“Progress always involves risks. You can’t steal second base and keep your foot on first.” — Frederick B. Wilcox
Prior to the 2011 season, the Milwaukee Brewers were largely viewed as a team in flux.
Prince Fielder was rumored to be on the trading block for the right price. The starting rotation was coming off a collective 4.65 ERA in 2010, and the free agent market provided little hope for a small-market team like the Brewers.
Many folks favored a quasi-rebuilding season. Trade a couple impending free agents and acquire some valuable, cost-controlled pitching to build for 2013 and beyond.Fortunately, Brewers’ GM Doug Melvin had an ace or two up his sleeve that nobody in the baseball world saw coming.
He transformed the second-worst starting rotation in the National League into a legitimate strength after he traded top-prospect Brett Lawrie to Toronto for right-hander Shaun Marcum and a package of four prospects to Kansas City for former Cy Young winner Zack Greinke (and, unfortunately, Yuniesky Betancourt).
Marcum compiled a 3.54 ERA and 3.73 FIP during the regular season, which translated to a +2.7 WAR season. One could easily argue that the Brewers surrendered too much to acquire Marcum – Brett Lawrie is terrific, but scouts were not 100% agreed upon Lawrie’s ultimate usefulness in the big leagues. And certainly, no one saw him bursting onto the scene with a .293/.373/.580 triple-slash line as a rookie.
You must give something significant up to acquire quality starting pitching in this league, and the early return for both sides is positive. Obviously, six years of cost-controlled production from Lawrie would be a benefit to Milwaukee, but Marcum has been instrumental in changing the quality of pitching in Milwaukee. It’s easy to forget that he had a 2.21 ERA in April while Greinke was injured and Yovani Gallardo struggled.
Greinke has been the best pitcher of the bunch, even if his ERA was fourth-best on the team. His 2.98 FIP and 2.56 xFIP, along with his ridiculous 10.54 K/9 strikeout rate, illustrate just how talented and productive he is for Milwaukee.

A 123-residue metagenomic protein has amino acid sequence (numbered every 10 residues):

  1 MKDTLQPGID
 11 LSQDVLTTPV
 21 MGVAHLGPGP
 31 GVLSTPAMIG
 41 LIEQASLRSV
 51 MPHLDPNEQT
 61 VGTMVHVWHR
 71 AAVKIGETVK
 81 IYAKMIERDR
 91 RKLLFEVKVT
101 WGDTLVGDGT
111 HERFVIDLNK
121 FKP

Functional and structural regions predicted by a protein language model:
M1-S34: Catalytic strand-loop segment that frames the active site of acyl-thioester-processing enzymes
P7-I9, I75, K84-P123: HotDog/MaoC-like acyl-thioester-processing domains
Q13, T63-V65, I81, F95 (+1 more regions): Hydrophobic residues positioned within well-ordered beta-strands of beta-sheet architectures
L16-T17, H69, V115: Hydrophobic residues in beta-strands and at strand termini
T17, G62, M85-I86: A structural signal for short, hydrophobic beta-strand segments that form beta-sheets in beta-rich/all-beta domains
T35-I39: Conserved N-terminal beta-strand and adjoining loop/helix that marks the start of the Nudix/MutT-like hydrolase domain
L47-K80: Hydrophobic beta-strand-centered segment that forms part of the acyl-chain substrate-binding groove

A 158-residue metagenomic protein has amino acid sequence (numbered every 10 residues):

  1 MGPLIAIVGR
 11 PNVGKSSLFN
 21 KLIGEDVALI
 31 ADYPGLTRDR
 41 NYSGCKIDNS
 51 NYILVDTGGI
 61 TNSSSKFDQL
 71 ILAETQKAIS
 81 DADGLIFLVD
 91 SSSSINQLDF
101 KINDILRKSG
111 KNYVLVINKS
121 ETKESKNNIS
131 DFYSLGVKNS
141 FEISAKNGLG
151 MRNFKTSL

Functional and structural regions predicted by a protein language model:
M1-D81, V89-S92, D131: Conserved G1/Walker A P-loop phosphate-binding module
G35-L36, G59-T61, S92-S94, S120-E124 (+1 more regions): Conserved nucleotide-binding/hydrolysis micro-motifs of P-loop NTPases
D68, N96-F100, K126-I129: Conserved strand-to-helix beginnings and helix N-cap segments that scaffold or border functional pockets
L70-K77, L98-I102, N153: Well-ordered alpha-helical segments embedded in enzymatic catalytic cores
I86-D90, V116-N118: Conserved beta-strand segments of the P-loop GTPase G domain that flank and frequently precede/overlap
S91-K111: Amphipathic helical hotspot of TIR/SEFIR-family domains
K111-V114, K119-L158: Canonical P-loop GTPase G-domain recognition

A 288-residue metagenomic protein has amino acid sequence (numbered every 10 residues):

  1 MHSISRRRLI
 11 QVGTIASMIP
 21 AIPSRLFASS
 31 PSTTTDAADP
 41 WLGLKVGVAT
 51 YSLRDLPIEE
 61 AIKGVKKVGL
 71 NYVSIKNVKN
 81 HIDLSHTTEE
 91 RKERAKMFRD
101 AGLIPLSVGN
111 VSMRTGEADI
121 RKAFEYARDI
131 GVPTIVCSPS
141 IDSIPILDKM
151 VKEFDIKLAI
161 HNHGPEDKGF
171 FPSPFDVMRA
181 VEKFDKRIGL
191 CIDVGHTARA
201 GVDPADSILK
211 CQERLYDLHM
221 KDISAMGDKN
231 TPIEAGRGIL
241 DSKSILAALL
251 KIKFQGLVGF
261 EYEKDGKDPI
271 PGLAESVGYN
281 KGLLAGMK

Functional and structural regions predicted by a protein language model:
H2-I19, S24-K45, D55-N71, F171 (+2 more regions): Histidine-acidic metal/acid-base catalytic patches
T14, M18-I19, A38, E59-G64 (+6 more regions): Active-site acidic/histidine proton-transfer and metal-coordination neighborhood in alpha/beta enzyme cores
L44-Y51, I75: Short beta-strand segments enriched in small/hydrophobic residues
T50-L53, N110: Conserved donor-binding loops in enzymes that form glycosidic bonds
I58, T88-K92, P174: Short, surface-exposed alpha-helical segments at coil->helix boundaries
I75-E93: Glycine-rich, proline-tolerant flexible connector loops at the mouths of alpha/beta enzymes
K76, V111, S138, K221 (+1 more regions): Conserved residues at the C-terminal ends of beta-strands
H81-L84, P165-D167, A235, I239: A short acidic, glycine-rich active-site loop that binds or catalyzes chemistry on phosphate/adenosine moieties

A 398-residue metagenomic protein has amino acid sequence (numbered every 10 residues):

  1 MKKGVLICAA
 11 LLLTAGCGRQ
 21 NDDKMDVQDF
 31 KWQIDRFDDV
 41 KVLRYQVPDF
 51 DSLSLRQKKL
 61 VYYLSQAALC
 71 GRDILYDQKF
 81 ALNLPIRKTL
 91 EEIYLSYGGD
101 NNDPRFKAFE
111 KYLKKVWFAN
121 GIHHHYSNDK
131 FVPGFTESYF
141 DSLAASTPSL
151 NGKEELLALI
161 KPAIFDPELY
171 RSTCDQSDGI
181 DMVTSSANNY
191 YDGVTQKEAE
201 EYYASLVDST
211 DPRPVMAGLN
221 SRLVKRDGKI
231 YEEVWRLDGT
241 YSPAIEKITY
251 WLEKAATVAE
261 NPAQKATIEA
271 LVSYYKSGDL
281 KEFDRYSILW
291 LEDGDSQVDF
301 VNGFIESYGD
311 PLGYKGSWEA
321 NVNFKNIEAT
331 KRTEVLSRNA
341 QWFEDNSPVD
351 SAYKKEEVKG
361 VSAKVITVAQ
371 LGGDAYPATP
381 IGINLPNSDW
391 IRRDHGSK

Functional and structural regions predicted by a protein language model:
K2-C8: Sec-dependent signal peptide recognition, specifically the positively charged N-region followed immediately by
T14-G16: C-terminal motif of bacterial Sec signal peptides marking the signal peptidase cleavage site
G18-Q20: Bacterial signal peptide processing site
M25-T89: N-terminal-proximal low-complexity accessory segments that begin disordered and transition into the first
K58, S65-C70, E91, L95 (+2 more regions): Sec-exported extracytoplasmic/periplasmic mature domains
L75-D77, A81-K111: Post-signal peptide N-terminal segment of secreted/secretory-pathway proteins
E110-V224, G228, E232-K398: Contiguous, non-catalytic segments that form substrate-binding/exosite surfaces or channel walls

The best part of the Marcum and Greinke acquisitions for the Brewers is that both will return for the 2012 season. Neither are rentals, which should help the club sustain postseason contention past this year.
Those two moves were the high-profile ones for Doug Melvin, but the Brewers’ GM has hit home runs across the board.
Prior to the season, he acquired the much-maligned Nyjer Morgan for Class-A utility man Cutter Dykstra. Morgan’s big personality meshed with the Milwaukee clubhouse right away. The production was better than expected, too. The 31-year-old “Tony Plush” hit .304/.357/.421 with plus-defense in center field.
In short, Melvin picked up a +4.0 WAR player for a throwaway piece in the minors. That cannot be seen as anything other than an unequivocal “win.”
The final big trade that Melvin made did not come prior to the season, but it also shocked the baseball world. The New York Mets have struggled with their finances all season and needed to unload Francisco Rodriguez and his troublesome contract. No one was talking about the Brewers because they already possessed a fantastic closer in John Axford, but Melvin slipped in and acquired K-Rod for peanuts to lock down the set-up role in Milwaukee.
Aside from the high-profile trades, Melvin has also acquired other quality talent that largely goes unnoticed:
RHP Takashi Saito: 2.03 ERA
INF Jerry Hairston Jr.: .274/.348/.379 — and now starting at third base during the playoffs
In a baseball culture that is ultimately judged after-the-fact, Doug Melvin has done a tremendous job transforming the Milwaukee Brewers from a 77-win club to a 96-win club that won the NL Central pennant.
It was not without considerable risk, though. The Brewers traded away quality talent in Brett Lawire, Jake Odorizzi, and Alcides Escobar (amongst others). It is talent that should spent plenty of time in the major leagues.
But, as the Brewers sit in the NLDS ahead 2-0 over the Diamondbacks, Doug Melvin appears to have won the jackpot for now.